Recently for me, ‘reading’ has meant ‘listening’ to audio books on my commute to and from work. I’ve listened to many new books while travelling but have also revisited some favourites from the past. One such book is Zen and the Art of Motorcycle Maintenance. I first read it, old school paper book, in the 80s and the brown edged paperback is a treasured possession that follows me from one house to another. In a recent bout of nostalgia I trawled through books from my past in audio format and found a version of ZAMM in Audible and quickly downloaded and spent a happy week listening to it while traveling to work.
One of my favourite sections is where the author, Robert Pirsig, describes ‘Gumption Traps’.
Gumption is a term that Robert Pirsig uses to describe the attitude needed to accomplish a task with ‘quality’. He describes an initial statement from a Japanese list of assembly instructions that it required ‘peace of mind’. ‘Gumption traps’ are those situations that would rob you of gumption and ‘peace of mind’. At the risk of Aristotelean categorisation, he identified two groups of ‘gumption traps’, those that are the result of external situations, or setbacks, and those that are the result of internal situations, or hangups.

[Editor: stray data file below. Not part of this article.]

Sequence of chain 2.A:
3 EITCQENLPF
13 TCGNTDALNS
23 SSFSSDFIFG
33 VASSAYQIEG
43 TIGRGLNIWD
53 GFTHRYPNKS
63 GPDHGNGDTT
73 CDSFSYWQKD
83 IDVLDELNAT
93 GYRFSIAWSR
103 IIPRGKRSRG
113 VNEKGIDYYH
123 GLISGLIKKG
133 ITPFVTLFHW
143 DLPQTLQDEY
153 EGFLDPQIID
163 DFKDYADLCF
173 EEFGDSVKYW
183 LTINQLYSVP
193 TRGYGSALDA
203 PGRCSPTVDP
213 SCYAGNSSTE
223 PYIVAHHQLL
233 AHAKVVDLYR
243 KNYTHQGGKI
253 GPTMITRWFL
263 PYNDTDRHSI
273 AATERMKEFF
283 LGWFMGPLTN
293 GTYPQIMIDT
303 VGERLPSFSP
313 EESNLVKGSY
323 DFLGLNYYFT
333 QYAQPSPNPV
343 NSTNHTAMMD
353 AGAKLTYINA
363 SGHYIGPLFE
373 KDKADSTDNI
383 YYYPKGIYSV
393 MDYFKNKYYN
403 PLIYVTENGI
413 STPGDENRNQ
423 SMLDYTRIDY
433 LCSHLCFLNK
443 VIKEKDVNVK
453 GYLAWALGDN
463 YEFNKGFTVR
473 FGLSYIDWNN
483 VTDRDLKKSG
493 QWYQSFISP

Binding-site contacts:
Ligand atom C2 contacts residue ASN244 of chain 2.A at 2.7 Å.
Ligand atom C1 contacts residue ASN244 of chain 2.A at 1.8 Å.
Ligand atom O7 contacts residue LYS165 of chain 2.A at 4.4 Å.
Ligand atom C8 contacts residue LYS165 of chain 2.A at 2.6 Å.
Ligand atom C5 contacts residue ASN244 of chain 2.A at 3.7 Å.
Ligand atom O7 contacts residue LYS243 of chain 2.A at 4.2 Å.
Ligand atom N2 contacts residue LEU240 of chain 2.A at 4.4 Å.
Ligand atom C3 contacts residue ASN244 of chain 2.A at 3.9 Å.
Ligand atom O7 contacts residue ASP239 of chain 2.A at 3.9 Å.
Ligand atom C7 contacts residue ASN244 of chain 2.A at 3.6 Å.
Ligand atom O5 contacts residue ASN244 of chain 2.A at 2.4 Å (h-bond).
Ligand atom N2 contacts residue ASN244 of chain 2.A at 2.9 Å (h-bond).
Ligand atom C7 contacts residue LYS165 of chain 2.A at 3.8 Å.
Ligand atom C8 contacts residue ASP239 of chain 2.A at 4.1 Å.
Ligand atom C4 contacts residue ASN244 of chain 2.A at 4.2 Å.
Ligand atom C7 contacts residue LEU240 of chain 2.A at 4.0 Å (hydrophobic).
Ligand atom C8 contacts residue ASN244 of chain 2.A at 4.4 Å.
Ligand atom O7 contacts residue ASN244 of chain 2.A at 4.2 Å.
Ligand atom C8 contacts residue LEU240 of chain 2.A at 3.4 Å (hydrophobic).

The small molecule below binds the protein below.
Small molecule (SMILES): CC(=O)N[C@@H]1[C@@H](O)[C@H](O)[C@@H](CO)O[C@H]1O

He goes on to give some examples of different setbacks – my favourite is the ‘out of sequence reassembly setback’ – where you try to reassemble something only to find that you’ve missed something and it doesn’t go back together. He suggests some techniques for dealing with the setbacks to reduce the negative effect on gumption. For instance to try to avoid the ‘out of sequence reassembly setback’, he suggests making clear notes about the disassembly with things like, order, interesting facts about the disassembly, and noting orientation and condition of the parts.
The he looks at the hangups and again discusses some examples of the sort of hangups that will rob you of gumption. Again in an Aristotelean feat of categorisation he identified three types of hangups – value hangups, truth hangups and muscle hangups. Examples of the value hangups are ego and value fixidity, with muscle insensitivity and bad surroundings as examples of the muscle hangups. He introduced the concept of mu a Japanese term for ‘no thing’, when discussing truth hangups and the ‘yes/no logic trap’ to suggest a middle way out of a false duality of either/or or yes/no. Ask a different question and try to look at the problem in a different way that may open up further options.
While the examples he gives are all relevant to the activity of Motorcycle Maintenance – hence the title of the book – they have their equivalent in any activity. The current movement of ‘Software Craftsmanship’ has a similar attitude of ‘taking care’ and being mindful of ‘Quality’.